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Slate Interview: Its hard living on food stamps

Discussion in 'Sports and News' started by poindexter, Nov 14, 2013.

  1. poindexter

    poindexter Well-Known Member

    ...but it sure as hell easier than actually working.

    Slate: Have you considered re-entering the workforce?

    Debra: Yes, I’ve thought about it, and my daughter is also considering it. But my food stamps, rent, VA compensation, and social security would be affected. I’d have to make a lot of money to overcome all the reductions, something like $15 to $20 an hour.

  2. Starman

    Starman Well-Known Member

    Goddamn moochers.

    Of course, pretty much all the social safety net programs are designed to reduce benefits by specific percentages of part-time or low-wage employment, because the "I DON'T WANNA GIVE AWAY NONE OF MY TAX MONEY" people DO NOT WANT recipients of benefits (disability, unemployment, food stamps, etc) to patch together a 'full-time income' with their government checks and the proceeds from low-paying shit jobs. They want them to get off their asses and go out and get real jobs.
  3. Armchair_QB

    Armchair_QB Well-Known Member

    Isn't that supposed to be the fucking point?
  4. Starman

    Starman Well-Known Member

    yeah, so I kinda don't get what the big news flash is.
  5. BTExpress

    BTExpress Well-Known Member

    A safety net should be just that --- a net when you are falling so you do not die immediately.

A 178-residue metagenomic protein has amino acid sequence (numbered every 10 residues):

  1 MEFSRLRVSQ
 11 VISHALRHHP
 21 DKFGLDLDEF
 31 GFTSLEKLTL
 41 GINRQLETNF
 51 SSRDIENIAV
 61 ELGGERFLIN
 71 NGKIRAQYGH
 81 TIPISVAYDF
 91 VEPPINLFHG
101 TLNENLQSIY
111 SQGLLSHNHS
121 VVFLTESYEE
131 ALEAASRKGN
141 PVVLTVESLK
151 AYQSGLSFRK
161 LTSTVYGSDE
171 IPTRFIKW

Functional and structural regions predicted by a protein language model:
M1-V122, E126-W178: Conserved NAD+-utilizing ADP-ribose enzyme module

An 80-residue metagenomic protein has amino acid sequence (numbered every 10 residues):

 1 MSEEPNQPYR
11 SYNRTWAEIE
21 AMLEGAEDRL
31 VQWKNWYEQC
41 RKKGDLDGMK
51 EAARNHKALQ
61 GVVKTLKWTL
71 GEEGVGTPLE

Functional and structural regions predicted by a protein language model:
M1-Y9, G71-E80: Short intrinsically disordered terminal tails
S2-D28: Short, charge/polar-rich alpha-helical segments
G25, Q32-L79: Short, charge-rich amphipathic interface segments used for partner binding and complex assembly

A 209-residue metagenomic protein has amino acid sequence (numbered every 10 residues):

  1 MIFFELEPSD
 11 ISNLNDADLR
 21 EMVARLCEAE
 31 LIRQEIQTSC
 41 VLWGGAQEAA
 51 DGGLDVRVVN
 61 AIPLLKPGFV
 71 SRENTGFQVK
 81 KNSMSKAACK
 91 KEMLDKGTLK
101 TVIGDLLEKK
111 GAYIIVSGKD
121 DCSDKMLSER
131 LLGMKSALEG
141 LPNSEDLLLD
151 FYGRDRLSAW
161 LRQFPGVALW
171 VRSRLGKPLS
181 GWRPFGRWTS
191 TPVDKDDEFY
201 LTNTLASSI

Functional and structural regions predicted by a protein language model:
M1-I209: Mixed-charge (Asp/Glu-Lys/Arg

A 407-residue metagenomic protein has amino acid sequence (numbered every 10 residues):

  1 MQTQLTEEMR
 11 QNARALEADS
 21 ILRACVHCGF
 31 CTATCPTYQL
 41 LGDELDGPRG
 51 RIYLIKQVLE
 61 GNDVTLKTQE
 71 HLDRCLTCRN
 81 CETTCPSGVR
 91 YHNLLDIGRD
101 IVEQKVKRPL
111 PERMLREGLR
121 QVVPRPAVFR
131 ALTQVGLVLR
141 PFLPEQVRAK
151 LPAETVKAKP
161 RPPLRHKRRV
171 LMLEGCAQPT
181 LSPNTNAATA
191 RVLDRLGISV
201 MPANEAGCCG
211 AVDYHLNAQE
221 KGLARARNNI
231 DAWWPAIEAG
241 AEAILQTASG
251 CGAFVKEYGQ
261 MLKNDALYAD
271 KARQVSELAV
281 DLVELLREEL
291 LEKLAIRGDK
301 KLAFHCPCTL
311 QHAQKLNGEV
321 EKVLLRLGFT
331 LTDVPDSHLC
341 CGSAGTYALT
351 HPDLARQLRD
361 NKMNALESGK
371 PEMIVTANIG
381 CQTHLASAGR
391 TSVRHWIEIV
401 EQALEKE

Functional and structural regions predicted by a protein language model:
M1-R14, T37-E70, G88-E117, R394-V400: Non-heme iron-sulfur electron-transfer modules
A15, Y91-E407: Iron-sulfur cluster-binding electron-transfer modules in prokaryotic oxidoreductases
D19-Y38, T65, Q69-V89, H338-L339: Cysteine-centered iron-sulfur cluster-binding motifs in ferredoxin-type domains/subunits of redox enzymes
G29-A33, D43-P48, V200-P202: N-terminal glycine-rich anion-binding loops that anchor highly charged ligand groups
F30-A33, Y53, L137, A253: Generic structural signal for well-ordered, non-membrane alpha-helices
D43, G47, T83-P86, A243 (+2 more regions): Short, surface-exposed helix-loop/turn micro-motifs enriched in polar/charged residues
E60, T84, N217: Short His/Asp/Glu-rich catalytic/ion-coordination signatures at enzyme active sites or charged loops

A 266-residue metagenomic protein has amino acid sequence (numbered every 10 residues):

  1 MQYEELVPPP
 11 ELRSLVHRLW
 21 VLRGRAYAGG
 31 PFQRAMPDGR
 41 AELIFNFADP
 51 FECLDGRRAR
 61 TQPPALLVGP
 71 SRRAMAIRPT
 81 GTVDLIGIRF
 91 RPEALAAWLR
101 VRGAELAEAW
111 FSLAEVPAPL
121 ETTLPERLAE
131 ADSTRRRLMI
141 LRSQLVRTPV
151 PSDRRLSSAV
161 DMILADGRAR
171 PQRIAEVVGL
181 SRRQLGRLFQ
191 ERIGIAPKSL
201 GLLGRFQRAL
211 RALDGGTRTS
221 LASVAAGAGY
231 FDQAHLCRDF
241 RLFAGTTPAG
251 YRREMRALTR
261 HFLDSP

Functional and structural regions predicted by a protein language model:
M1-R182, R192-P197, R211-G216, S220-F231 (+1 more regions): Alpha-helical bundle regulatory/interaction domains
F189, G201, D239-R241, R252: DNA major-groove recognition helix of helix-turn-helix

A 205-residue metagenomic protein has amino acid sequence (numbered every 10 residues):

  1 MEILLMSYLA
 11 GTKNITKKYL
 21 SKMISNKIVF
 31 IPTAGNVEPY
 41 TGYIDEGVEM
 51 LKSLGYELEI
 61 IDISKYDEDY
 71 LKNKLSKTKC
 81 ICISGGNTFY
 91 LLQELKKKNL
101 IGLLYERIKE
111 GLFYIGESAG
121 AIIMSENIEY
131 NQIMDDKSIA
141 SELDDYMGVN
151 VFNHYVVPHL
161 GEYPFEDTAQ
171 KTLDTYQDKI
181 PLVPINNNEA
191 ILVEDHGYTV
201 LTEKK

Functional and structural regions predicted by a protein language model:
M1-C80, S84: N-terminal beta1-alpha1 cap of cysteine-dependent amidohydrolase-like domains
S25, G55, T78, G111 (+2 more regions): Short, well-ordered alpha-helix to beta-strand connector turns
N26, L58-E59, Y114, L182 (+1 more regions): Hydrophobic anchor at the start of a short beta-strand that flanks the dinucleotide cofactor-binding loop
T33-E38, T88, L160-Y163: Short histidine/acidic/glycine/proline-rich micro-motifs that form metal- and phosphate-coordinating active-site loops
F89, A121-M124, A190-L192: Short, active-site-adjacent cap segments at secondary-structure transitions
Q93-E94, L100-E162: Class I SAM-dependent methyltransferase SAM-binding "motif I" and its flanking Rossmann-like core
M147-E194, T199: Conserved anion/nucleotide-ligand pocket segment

It should not be a lifestyle nor a life support system. You should be so miserable living in that net that you spend every available hour trying to get out and willing to take any job to get out.
  6. StaggerLee

    StaggerLee Well-Known Member

    We went through a rough stretch when I was a kid where my family had to rely on government assistance in the form of commodities (govt. cheese, peanut butter, powdered milk) and food stamps. I've never felt more shame in my life than when I was sent to the store to buy some bread or bologna and had to produce that food stamp to pay for the groceries.

    Luckily, we were able to get back on our feet and haven't had to rely on any govt. assistance since then. I went out and got a job that summer to help make ends meet and I've held a job ever since. That brief period of being on food stamps was enough motivation to last a lifetime. I'll bust my ass to keep my kids from having to experience that.

    That being said, I'll offer the polar opposite of that mindset. My wife is a teacher at a school in a poor neighborhood. 100 percent of the kids at the school are on free lunch. The only kids that aren't on government assistance in the school are the teachers' kids (the ones that actually bring their kids there instead of sending them elsewhere). The sad thing is not that their families are on government assistance, it's that these kids have no aspirations and don't know a life without government assistance. As long as they've lived (they're all 11, 12), they've had government assistance. Hell, for that matter, as long as their parents have lived, they've been on government assistance. What's more is that it doesn't seem to bother the kids. They've come to expect it, and I suspect their kids, when they start having them, will also come to expect it.
  7. BTExpress

    BTExpress Well-Known Member

    It's become a lifestyle to them --- and that's the problem. Nobody should be able to go from cradle to grave on government assistance. The assistance needs to be lowered over time for anybody of able body and able mind.
  8. TheSportsPredictor

    TheSportsPredictor Well-Known Member

    If I could make more money on welfare and food stamps then working, guess what I'd be doing? That's fucking capitalism, baby.